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Fy og Bi A Danish Duo: Rurality, Modernity, and Class Struggle in Three Fy og Bi Films from the Silent Era


  • Oskar Johansson

Summary, in English

This thesis analyses three Fy og Bi films from the silent era: Tyvepak (1921), Vester-Vov-Vov (1927) and Filmens Helte (1928). The theoretical framework that is utilized in this thesis comes from ideological criticism as well as the concept of representation in film. The method used is textual analysis. The historiographical significance of the thesis fits into the broadly social approach to the study of film history with its investigations and analysis of ideology and class representations. The overarching aim is to connect the thesis to relevant discussions within the field of film studies, such as the research which have been done on slapstick films. Research which is especially relevant for this thesis concerns class and representations, for example of the tramp archetype.
The two research questions of the thesis are:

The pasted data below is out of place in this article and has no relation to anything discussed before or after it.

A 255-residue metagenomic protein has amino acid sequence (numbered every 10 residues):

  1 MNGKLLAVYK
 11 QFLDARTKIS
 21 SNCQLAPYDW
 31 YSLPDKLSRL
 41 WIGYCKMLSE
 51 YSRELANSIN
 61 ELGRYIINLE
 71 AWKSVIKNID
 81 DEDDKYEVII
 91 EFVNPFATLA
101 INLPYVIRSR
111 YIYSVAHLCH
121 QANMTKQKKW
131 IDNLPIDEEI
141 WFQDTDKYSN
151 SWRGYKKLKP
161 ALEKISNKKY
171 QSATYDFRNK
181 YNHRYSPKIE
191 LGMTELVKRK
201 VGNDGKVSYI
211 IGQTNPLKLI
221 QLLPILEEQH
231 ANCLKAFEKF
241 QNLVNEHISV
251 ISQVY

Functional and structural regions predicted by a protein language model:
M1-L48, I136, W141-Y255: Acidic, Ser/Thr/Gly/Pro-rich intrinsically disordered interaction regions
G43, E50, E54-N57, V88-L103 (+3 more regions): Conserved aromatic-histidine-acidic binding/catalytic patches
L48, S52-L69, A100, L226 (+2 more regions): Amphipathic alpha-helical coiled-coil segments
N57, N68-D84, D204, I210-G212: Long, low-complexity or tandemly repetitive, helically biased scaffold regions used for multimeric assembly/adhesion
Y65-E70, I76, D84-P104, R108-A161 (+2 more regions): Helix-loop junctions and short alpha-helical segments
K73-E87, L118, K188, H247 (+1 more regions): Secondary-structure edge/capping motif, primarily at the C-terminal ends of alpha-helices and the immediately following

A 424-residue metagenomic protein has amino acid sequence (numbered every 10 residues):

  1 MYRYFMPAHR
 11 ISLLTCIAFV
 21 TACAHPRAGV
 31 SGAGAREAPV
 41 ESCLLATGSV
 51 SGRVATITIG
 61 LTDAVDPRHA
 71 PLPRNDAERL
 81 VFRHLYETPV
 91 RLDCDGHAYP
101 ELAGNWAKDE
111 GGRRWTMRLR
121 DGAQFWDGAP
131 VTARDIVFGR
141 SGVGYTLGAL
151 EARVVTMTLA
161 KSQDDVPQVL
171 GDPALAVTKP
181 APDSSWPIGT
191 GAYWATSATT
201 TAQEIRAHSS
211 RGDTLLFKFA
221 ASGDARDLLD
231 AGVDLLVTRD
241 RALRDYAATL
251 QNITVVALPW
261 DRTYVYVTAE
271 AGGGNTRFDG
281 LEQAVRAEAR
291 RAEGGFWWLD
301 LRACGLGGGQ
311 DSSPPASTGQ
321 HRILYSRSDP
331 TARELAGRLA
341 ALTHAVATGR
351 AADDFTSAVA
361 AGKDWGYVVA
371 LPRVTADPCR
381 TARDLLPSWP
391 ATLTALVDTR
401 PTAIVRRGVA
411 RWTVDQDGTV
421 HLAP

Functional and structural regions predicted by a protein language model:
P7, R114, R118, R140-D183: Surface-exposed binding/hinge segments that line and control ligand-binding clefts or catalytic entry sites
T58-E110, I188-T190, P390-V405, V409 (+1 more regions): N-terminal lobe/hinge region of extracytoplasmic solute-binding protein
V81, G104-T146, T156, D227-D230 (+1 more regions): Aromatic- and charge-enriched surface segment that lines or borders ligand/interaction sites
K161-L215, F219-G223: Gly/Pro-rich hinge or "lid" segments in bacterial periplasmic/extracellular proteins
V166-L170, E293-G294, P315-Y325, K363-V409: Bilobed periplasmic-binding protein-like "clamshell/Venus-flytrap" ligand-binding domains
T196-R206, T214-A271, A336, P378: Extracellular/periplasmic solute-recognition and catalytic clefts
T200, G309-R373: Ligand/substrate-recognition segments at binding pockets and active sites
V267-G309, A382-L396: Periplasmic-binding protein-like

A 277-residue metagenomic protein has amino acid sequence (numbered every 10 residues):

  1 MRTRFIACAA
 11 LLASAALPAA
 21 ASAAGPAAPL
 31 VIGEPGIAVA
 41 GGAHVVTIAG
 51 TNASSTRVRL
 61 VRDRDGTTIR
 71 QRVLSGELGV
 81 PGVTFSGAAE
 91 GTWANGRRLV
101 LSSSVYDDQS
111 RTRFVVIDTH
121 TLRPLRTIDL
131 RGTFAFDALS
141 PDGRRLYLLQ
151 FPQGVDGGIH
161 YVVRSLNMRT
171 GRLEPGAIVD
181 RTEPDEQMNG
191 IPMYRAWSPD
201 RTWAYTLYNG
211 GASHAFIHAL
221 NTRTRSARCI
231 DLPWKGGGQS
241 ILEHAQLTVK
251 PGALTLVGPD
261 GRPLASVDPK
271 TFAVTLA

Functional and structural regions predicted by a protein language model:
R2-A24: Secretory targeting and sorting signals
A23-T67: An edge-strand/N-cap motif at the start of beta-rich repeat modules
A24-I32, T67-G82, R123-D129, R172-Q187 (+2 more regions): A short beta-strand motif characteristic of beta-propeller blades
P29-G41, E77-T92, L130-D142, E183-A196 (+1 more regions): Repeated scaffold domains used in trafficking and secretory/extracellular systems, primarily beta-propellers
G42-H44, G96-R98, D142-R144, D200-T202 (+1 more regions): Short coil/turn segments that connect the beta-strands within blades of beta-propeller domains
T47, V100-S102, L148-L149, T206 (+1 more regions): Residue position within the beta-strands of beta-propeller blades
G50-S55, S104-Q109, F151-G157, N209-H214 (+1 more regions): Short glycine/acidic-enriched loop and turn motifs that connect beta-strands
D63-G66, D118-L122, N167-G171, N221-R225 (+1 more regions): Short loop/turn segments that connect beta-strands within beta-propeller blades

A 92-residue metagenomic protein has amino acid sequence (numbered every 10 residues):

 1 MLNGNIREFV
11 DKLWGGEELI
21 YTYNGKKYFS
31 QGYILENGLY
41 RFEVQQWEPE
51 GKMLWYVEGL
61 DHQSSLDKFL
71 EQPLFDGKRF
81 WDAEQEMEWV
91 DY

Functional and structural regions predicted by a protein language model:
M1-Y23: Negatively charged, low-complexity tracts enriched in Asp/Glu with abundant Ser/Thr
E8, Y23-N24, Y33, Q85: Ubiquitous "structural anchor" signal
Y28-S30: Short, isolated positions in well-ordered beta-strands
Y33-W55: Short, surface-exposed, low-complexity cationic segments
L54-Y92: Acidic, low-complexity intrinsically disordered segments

What kind of social and political dimensions did the Fy og Bi films have?
How are different classes represented in the Fy og Bi films?
The conclusion is that the upper classes are generally represented as the antagonists to the lower classes in society. The upper classes are represented as more lying and deceitful and at the same time more oblivious to the real world than the working class. Fy og Bi does not represent the traditional working class, rather they represent the non-working vagrant underclass. The working classes are generally represented as hard working and tough people, who make the best of their situation.
The ideological dimensions in the films were inspired by the historical context of which they were produced. It was a society in which the rural traditional society was being challenged and transformed into a modern urban one. The films represent the changing social values, especially in relation to the ideological institution of marriage, at the same time as the dominant capitalist society with its own internal logic of ownership rules are respected. There are plenty of criticism targeted towards the upper classes in the films, reflecting the ongoing class conflict of the 1920s in Denmark, even if ultimately, the dominating ideology re-affirms the capitalist structure of the society in the end.


Publishing year




Document type

Student publication for Master's degree (two years)


  • Arts and Architecture


  • Fy og Bi
  • Fyrtornet och Bivagnen
  • Fyrtårnet og Bivognen
  • Ole & Axel
  • Long & Short
  • Telegrafstolpen og Tilhængeren


  • Joel Frykholm